This resource explores stories of the lives of the people of Myanmar, enabling pupils to consider and contrast oral history traditions, daily life, cultural and religious traditions with their own community.
This resource has been developed by the British Council in partnership with the Royal Society. It provides scientific background information and learning activities on the issues surrounding food security, and the impact of a growing global population on food production.
Liven up your literacy lessons with gripping stories and colourful activities from ActionAid that show what life is like for many child refugees. Use these resources to build literacy and empathy, and to help your class to answer questions such as: ‘How is life different for child refugees?’ and, ‘if you were a refugee, what would you take?’
These are complete Amazon rainforest packages from ActionAid for Key Stages 1 and 2. You’ll receive worksheets, activities, PowerPoints and rainforest pictures, as well as the chance to introduce your class to the people who live in the Amazon rainforest.
These are complete Rio de Janeiro, Brazil packages from ActionAid for Key Stages 1 and 2. Includes worksheets, activities, PowerPoints and posters as well as the chance to introduce your class to children who live in Rio de Janeiro.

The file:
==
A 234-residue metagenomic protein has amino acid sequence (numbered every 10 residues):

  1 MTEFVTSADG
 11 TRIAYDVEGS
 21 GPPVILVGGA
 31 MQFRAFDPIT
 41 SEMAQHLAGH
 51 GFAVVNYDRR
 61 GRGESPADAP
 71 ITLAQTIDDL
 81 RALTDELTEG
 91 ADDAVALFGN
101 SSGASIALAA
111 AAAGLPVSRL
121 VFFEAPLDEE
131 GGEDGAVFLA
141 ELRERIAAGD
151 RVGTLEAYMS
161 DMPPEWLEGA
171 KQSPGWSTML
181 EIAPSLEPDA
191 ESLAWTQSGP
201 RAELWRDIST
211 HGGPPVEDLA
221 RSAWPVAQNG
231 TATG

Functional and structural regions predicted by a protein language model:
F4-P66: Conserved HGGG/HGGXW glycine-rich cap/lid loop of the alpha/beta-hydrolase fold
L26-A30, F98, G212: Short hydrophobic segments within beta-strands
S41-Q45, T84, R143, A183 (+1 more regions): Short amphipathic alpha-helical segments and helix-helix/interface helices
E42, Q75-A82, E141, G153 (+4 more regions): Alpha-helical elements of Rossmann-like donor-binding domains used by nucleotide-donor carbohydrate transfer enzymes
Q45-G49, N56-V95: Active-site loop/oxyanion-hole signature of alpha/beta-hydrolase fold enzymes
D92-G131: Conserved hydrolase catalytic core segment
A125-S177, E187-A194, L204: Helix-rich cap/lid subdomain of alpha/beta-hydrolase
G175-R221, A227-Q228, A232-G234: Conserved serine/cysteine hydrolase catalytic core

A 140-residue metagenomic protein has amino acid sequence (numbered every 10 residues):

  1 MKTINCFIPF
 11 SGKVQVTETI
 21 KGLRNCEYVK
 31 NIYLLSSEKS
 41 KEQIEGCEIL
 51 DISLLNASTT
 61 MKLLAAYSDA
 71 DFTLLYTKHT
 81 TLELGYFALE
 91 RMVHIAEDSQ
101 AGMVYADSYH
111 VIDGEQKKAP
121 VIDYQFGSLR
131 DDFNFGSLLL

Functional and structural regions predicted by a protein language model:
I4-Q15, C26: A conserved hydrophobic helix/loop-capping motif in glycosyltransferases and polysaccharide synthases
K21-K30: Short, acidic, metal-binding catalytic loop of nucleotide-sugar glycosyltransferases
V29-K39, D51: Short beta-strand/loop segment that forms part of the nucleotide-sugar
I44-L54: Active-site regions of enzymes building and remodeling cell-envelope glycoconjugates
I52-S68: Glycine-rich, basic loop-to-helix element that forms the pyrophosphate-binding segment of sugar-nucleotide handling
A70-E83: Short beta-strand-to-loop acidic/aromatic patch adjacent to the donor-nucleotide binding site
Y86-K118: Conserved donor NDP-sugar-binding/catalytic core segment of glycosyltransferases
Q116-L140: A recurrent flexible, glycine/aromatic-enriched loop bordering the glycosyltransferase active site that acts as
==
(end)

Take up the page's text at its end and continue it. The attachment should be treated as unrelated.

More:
Suitable for lessons in Geography, Citizenship and English, ActionAid’s secondary school resources on the refugee crisis will help your students to understand the lives and experiences of refugees as they tell their own stories, in their own words.
This is a letter to Malala Yousafzai, illustrated with beautiful photographs. Girls from around the world express their sympathy, sisterhood and admiration for her.
This free poster for schools and youth groups uses real examples to explore the issues involved in creating an effective action campaign. And it helps teachers and students reflect on how they can take action for a better world.
An introduction to a Fairtrade company in the form of answers to questions posed by secondary school students.
How do your nuts get from the forest or farm to your home? Print out and cut out these pictures. Arrange them into chronological order, starting with the nuts being produced, and ending with them in the UK. Use this to prompt discussion